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‘Why is colonial sedition law in use in free India?’

Friday, 16 July 2021 | PNS | New Delhi

Why has the draconian sedition law, which was used by the British to silence people like Mahatma Gandhi, not been repealed in Independent India despite its gross misuse, is the question the Supreme Court posed to the Centre on Thursday.

The apex court agreed to examine the pleas filed by the Editors Guild of India and a former Major-General, challenging the constitutionality of Section 124A (sedition) in the Indian Penal Code (IPC). A Bench headed by Chief Justice NV Ramana said its main concern was the “misuse of the law” and issued a notice to the Centre.

The non-bailable provision makes any speech or expression that “brings or attempts to bring into hatred or contempt or excites or attempts to excite disaffection towards the Government established by law in India” a criminal offence punishable with a maximum sentence of life imprisonment.  “Mr Attorney (General), we want to ask some questions. This is a colonial era law and the same law was used by the British to suppress the freedom movement. It was used by the British to silence Mahatma Gandhi, Gokhale and others. Is it still necessary to keep this in statute even after 75 years of Independence?” asked the Bench which also comprised Justices A S Bopanna and Hrishikesh Roy.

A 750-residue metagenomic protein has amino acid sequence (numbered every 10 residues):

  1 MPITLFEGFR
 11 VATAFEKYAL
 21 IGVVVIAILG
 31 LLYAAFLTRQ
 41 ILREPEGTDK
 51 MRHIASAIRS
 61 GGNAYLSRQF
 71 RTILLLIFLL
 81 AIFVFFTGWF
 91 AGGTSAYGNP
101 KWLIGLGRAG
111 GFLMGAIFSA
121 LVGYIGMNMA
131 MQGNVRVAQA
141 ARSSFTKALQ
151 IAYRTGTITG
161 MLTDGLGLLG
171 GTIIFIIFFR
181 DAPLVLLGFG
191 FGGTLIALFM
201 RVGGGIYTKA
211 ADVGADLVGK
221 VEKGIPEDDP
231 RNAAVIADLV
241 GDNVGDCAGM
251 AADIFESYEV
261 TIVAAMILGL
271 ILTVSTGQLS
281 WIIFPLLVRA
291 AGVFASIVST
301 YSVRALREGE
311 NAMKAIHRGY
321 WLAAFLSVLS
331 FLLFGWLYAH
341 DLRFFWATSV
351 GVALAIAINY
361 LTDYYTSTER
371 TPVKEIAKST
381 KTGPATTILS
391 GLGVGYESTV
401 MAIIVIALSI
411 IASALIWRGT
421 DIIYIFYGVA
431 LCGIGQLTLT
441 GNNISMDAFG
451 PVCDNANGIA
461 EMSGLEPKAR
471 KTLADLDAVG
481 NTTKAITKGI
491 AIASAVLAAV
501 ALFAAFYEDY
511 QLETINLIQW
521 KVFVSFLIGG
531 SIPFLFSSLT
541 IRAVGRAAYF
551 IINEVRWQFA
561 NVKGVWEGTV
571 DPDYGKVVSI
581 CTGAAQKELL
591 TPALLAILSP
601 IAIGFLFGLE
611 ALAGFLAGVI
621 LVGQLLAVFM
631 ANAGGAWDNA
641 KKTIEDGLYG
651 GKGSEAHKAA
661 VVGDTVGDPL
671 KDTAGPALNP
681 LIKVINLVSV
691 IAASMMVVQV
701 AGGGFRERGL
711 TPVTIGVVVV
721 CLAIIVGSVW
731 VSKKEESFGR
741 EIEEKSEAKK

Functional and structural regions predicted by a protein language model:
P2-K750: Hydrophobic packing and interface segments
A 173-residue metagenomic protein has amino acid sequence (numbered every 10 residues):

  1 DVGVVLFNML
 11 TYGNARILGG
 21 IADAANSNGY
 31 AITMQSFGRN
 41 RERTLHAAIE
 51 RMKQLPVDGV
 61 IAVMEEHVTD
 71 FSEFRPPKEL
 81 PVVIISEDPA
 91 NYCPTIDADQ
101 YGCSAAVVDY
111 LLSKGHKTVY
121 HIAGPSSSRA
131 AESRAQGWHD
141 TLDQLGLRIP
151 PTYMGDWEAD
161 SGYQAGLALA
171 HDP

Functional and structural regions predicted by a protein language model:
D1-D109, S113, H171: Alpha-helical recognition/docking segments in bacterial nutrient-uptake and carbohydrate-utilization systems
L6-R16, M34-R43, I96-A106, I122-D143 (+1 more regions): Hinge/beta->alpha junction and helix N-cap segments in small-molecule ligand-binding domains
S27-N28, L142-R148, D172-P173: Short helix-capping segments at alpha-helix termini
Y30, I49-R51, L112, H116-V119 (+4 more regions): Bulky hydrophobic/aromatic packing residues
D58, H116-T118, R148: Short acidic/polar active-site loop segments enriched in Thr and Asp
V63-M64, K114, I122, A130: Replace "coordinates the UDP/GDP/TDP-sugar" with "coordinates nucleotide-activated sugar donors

Observing that the provision on sedition has been put to “enormous misuse”, it also referred to the alarming misuse of Section 66 A of the Information Technology Act even after the top court set it aside long ago and observed: “It can be compared to a carpenter who has been asked to cut some wood, cutting the entire forest.”

“A factionist can invoke these types of (penal) provisions to implicate the other group of people,” the CJI said, adding that if a particular party or people do not want to hear a voice, they will use this law to implicate others.

The Bench wondered at the continuance of the sedition law in the statute book for the last 75 years and said: “We do not know why the Government is not taking a decision. Your Government has been getting rid of stale laws.”  The Bench said that it was not blaming any State or Government, but unfortunately, the executing agency misuses these laws and “there is no accountability.”

In a hearing, conducted through video-conferencing, the Bench said that if a police officer in a remote village wants to “fix” a person then he can easily do so by using such provisions.  Moreover, said the Bench, the percentage of convictions in sedition cases was very low and these are the issues which must be decided.

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